How to Write and Rodeo a Poem

Stephen R. Roberts


It’s a simple procedure. Start at the top of the page

to the far left with whatever spurs your interest.

There’s so much left to chance then. Go right

and down, working the pen meticulously across

blue lines until you have enough for a skipped

line, a break. Now you’ve completed a first stanza

and are well on your way to an undislodged destination.


But you have to throw in something concrete, specific,

and in addition, even better, something quite beautiful

in its own strange way – a pileated woodpecker

with a beak shaped like a popsicle sucked dry

by a strain of sugar-thirsty Papalonian tick-mites.


This gives you credibility and a corpuscular node

of creative license which you may need to show

as identification to those on guard at the next

wine and cheese gathering of local word-rangers

(as opposed to word-arrangers who are cheap

facsimiles best left in the slimy culverts found under

the road to poetic fame and imaginary fortune).


By this time you, in your wild-west-show creativity,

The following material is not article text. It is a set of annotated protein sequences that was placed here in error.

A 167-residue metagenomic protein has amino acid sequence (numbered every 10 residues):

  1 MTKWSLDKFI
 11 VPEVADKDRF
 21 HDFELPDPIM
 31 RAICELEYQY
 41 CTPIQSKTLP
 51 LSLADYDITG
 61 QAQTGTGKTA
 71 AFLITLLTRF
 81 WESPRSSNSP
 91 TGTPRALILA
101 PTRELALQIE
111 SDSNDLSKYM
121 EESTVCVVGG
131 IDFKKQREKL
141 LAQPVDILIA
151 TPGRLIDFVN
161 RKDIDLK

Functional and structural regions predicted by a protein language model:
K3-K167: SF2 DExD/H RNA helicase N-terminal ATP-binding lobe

should have four or five stanzas and be approaching

the bottom of  the page. So start to wrap it up

with a lasso of linguistic color-coded rope

twined from your own phantasmagorical words.


Leave the reader goggle-eyed as a new-roped calf

struggling in the shadow of a grotesque oak

while delusional lumberjacks with blue chain-saws

and rusted timber-pikes attempt to fine-prune

techniques for your first outdoor  poetry reading,

with megaphone, placards, cheerleaders and everything.



Recently retired from the insurance claims business Steve Roberts resides on eight acres of Hoosier soil, pretending it to be wilderness. He spends more time now pondering trees, envying birds,  playing with grandchildren, not necessarily in that order.   He has recently had poems published or accepted in Steam Ticket, Slant, Passager, Timber Creek Review, and Ellipsis.  He continues to write as if the world doesn't depend on it.